Expert expanding testing of air filters in East Palestine

  • East Palestine residents say they're still falling ill after a train crash
  • An independent expert will continue testing air filters in people's homes
  • The community has laid out demands for state and local officials

(NewsNation) — As East Palestine residents residents laid out demands for officials at a community meeting Tuesday night, an independent soil and water testing expert was on hand to announce a new study to test people’s blood samples and expand his testing of air filters.

Scott Smith, chief sustainability officer at ECO Integrated Technologies, Inc., recently found nine new dioxins in the soil, water and in people’s air filters in the town that was exposed to toxic chemicals following a train derailment in February.

“This is trying to help the community understand what you might have been breathing in, and instead of cutting your chest open and taking a biopsy of your lung, the next best thing are filters,” he told residents at a Tuesday night meeting.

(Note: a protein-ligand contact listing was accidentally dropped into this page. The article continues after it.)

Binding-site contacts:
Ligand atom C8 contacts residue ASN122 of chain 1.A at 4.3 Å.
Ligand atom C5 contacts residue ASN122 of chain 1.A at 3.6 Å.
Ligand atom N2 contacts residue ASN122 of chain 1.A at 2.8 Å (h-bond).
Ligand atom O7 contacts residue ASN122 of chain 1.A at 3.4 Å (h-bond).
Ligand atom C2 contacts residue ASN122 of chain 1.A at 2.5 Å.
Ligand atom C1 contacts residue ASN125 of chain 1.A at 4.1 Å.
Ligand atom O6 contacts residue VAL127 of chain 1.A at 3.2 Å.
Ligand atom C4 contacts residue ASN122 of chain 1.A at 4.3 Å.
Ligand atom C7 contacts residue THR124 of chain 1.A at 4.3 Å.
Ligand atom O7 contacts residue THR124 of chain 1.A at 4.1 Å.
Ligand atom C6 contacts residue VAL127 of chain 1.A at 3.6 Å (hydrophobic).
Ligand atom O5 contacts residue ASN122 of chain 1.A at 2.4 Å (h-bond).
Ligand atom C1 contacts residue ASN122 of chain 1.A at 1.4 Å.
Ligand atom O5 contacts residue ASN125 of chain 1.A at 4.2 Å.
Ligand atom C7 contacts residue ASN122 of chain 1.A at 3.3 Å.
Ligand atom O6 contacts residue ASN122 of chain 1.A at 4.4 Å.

There, residents made new demands to rail company Norfolk Southern and state and federal officials. Months after the derailment, residents say they’re still getting sick and want more answers and help.

Upon examining her air filter, Smith told resident Krissy Ferguson: “This is probably the worst filter I have seen to date.”

Ferguson wants to see her town safe again but says, “I’m not sure my home ever would be.”

“I thought that we could come back. But every night that I would lay down to sleep, I would have to worry. Am I making my family sick?” she said.

She pleaded for Gov. Mike DeWine to help, such as by declaring a state of emergency.

“Our federal government could help so much if he would just call out to them,” she said.

DeWine’s office told NewsNation even if a disaster area was declared, it would be largely symbolic because FEMA has said they won’t approve it because they want someone else to pay for it, namely Norfolk Southern.

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